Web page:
Like any long time player, there are things about DnD that I do not like. Usually it ends up being the basis for a house rule,or gets ignored completely from game. Most of my issues stem from a thematic issue, and while it functions well enough as a rule, it doesn’t feel “right” in its published state. listed below are my top list of pet peeves.
1)The Alignment System. Just ugh. I’d do away with it completely if I didn’t have to turn playing a Paladin into some sort of hybrid. In my games, I tend to treat Alignments more complicated than absolute. Good people can do evil things for a good reason, evil people are sometimes responsible for a lot of good, and if it comes right down to it, can’t most people be described as chaotic neutral if we look at them quickly enough? In most settings, Good and Evil aren’t just descriptors, they are values with an immediate effect. The Cleric who can’t heal and the Paladin who can’t always spot him are sort of dead giveaways to corruption in a religion. And while I’m sure there is definate appeal to good vs evil in fantasy, the complicated characters that have to ask “what is good?” tend to be more satisfying for me.
2)Golems. Quick name the differences between a Stone Golem, Salt Golem, Rock Golem, or Sand Golem? Aside from providing people with Knowledge(Arcane) something to do ,this shit is out of control. Golems are the page wasters of any Monster Manual. You will use each variant probably once (tops) then return to whichever pet Golem you like to irritate your players with (I like Clay Golems). I’d rather see the Golem as a Templated Magic Item where materials determined things like Hit Points, and Damage Reduction and not special attacks and mostly random goofy stuff (slowspell gas!).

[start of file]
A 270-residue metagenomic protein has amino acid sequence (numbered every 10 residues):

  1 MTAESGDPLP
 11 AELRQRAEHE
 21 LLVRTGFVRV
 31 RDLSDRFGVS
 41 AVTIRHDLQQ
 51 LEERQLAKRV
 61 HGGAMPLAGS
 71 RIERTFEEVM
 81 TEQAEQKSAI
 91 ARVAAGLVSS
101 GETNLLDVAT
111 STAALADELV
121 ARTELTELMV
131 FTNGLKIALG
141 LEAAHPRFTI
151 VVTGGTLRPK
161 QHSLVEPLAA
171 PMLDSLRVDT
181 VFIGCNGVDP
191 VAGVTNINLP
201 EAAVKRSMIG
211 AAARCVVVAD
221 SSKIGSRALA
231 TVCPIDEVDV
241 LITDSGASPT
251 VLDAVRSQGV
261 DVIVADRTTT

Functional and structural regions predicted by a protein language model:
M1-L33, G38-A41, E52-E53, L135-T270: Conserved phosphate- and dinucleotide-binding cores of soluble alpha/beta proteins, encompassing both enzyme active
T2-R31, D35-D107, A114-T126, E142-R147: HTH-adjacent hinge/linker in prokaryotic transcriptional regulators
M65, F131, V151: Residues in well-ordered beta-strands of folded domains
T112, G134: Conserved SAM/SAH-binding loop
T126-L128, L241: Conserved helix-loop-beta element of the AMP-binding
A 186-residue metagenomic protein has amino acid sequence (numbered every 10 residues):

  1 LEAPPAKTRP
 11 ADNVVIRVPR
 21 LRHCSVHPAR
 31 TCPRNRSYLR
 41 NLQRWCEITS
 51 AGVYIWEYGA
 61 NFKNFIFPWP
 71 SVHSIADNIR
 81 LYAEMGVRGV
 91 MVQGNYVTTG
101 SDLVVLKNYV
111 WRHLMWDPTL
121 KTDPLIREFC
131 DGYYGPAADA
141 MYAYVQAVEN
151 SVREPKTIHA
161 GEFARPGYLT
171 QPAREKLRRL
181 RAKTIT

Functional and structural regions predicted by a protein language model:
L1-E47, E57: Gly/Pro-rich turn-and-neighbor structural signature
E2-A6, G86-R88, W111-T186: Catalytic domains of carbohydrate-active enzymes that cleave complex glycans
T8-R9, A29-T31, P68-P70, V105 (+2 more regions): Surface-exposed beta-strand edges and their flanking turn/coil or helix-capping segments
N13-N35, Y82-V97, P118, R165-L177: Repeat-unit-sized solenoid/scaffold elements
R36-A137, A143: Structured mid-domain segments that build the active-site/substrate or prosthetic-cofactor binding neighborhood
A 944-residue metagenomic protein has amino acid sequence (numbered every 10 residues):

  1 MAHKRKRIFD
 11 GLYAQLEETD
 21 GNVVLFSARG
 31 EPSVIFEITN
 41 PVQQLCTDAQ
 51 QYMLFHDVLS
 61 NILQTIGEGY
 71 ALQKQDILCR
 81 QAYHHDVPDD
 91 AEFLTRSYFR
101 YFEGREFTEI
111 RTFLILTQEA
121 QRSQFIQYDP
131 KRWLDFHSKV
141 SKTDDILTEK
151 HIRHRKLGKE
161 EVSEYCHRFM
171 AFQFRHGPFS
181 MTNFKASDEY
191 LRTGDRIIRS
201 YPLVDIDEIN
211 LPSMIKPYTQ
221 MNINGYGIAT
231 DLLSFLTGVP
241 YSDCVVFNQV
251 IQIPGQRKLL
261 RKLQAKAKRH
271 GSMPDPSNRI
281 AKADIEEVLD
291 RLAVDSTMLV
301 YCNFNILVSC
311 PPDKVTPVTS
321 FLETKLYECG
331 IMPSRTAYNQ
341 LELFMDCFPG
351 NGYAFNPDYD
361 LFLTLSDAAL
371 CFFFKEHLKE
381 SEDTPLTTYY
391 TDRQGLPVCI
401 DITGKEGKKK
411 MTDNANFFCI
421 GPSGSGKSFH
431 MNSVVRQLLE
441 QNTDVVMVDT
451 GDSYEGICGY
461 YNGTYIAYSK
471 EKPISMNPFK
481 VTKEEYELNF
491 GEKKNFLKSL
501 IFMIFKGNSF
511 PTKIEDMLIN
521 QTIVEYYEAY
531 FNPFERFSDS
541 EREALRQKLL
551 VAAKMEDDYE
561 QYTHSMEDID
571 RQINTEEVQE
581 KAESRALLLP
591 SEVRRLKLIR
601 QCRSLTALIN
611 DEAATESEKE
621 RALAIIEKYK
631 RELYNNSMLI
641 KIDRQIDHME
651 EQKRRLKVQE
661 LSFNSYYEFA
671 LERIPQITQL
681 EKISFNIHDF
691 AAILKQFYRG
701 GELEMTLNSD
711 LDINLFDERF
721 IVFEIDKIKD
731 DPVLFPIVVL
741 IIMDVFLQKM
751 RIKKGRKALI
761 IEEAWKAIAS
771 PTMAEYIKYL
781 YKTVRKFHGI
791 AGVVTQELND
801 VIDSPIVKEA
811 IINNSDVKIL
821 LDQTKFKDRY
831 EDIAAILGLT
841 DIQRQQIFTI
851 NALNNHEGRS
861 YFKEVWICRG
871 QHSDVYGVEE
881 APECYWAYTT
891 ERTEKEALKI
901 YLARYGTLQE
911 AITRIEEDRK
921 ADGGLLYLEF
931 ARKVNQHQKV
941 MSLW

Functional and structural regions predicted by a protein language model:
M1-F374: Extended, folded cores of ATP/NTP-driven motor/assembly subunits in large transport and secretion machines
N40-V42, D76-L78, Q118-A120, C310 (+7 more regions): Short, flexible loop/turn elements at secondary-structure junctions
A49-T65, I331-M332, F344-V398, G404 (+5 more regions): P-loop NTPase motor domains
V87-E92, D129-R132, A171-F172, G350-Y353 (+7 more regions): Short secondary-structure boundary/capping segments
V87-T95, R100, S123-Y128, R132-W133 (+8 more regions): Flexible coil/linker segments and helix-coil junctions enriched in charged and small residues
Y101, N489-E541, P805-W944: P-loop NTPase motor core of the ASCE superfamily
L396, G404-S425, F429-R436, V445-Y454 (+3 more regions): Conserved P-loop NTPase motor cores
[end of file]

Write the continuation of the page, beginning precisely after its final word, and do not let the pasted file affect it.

3) Familiars. Most of the things that bug me with Familiars are when they are treated like a class feature people would miss. For roughly 75% of my spellcaster players, it’s essentially a dead level when they get one, and start asking what sort of other perks they can trade for it. Device Familiars arent much better either.I’ve alternated with stuff like allowing them to provide some sort of ritual magic affect, to nonspellcaster abilitiy benefits and nothing makes them more attractive to players,or less ignored.
What longstanding quirk in your games drives you nuts?